Also, when permanently excluded to a Pupil Referral Unit or to a home life which may have negative influences, students may be subjected to others who tell them to stop bothering with education, continue being excluded, or do other damaging behaviours which they may not have been exposed to within their other school. This can worsen isolation as students begin to fall in with a different group or lose the values they used to share with other friends.  

3. School Exclusion Can Encouraging Negative Behaviour

For some students, especially those who struggle with school, exclusion can be a relief. They may feel it gets them out of the unbearable situation and gives them time away. It also can be seen as a “free day off” or holiday from schoolwork, especially if tests are coming up.

In this way, an avoidance cycle begins which is very hard for the student to break, especially without help. Negative behaviour is usually a cry for help with an issue, such as bullying, educational needs, or bad home life, and when treated with an exclusion, these issues can get worse and go unnoticed for longer, exacerbating the behaviour. 

This behaviour is not good, as it often means the bad behaviour is masking a deeper mental health problem or learning difficulty which has been missed. The following Study shows that students with mental health problems and Special Educational Needs are disproportionately excluded more often than other students. This is especially true before an actual diagnosis. Also, students from deprived backgrounds are more likely to be excluded, showing that the system does not work fairly for all.  

The effect of this “break” is that once the student returns to school, they may behave even worse to escape again. After many cycles of this, it could lead to permanent exclusion, and therefore a move to a new school, thereby creating more social isolation and mental health difficulties. This makes the use of exclusion counter-productive, as it encourages the behaviour it seeks to punish and therefore created a negative cycle where the student never gets the help they need.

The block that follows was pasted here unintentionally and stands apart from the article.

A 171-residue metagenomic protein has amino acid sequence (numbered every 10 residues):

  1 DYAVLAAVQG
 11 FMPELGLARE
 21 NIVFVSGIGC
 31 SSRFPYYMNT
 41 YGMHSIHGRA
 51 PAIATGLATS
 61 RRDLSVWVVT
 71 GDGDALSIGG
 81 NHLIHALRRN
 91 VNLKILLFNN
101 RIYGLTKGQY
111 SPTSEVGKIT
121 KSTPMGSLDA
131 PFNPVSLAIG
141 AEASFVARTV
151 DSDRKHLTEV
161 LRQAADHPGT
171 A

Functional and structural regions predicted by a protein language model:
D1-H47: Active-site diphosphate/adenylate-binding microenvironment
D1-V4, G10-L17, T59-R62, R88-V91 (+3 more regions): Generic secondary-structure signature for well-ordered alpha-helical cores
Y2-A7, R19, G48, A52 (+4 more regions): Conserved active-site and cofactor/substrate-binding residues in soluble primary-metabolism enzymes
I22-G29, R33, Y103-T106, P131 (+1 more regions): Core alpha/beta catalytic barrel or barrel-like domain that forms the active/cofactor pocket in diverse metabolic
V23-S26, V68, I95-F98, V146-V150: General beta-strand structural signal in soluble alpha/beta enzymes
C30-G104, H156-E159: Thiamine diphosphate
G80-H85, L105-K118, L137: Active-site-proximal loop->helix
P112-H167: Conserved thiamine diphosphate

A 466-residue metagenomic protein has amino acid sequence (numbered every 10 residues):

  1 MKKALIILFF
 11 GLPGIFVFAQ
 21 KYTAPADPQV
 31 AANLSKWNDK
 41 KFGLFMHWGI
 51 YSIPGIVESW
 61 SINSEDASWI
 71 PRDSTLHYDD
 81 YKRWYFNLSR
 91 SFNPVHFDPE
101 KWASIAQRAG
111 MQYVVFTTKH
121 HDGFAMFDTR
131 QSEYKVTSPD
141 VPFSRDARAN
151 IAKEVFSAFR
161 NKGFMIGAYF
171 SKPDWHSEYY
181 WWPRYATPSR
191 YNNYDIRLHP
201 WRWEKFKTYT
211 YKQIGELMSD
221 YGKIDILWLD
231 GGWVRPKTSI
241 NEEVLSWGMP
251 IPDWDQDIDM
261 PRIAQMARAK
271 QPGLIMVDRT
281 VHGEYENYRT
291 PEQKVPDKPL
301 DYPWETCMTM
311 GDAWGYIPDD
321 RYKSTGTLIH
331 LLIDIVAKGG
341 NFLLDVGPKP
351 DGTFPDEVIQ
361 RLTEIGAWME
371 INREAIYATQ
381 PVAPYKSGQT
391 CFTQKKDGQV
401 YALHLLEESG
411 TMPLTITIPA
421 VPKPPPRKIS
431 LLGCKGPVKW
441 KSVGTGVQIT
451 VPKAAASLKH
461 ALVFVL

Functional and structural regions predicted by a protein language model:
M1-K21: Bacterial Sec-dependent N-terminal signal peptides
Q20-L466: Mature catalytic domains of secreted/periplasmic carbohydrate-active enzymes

4. School Exclusion Can Cause a Lack of Respect for Authority

For many pupils, school staff (especially head teachers or class teachers) are their role models. They look up to them and respect their authority and feel that they want their approval.  

When a punishment such as exclusion is meted out, this can feel to the student like the staff are giving up on them, his damages their relationship. Students may begin to feel that the respect and effort that they are approached with is conditional on their behaviour, and therefore, that they have failed, and will not be paid any attention in future.  

This is especially true when the student believes they do not deserve the punishment they are given, as this leads to feeling wronged or singled out for hate among the staff, which is not good for a positive relationship. 

For this reason, students must be given respect and help, even when they have behaved negatively. Re-integrating students into school life after their exclusion is vitally important.

Meeting with the member of staff who they were excluded for or by (for instance for swearing at, or behaving badly with them), and giving them a chance to apologise and explain their actions is a great first step.

However, for some students, the exclusion from school could represent the drawing of a boundary about what behaviours are completely unacceptable. For young people, rules and lines of correct behaviour need to be enforced for the student to feel safe and secure in a school, so the use of punishments when they are merited, such as exclusion, can help with this. 

5. School Exclusion Causes Students to Lose Learning Time and Effects Exam Results 

Another result of school exclusions is a student misses time in school. When a student is excluded for 5+ days, they must attend a PRU (pupil referral unit) or another school in the area for the duration of the exclusionIf it is less than this, the school must still provide work for the child where possible, by post or online. This means that the learning loss is reduced, however, it is still very significant. 

While the student is still receiving work at home, they are less likely to complete it when not in a school setting. This could be because they may feel that it doesn’t matter, and there is also less pressure on them to complete it to their best ability.  

At home they are also unable to get help from their teachers about the work, or interact with other classmates in discussions, both of which decrease depth of understanding, and mean that learning is of lower quality. Lower quality learning affects exam results, as the content may not be remembered or shown to an accurate degree in an exam setting, therefore decreasing results, and damaging future chances.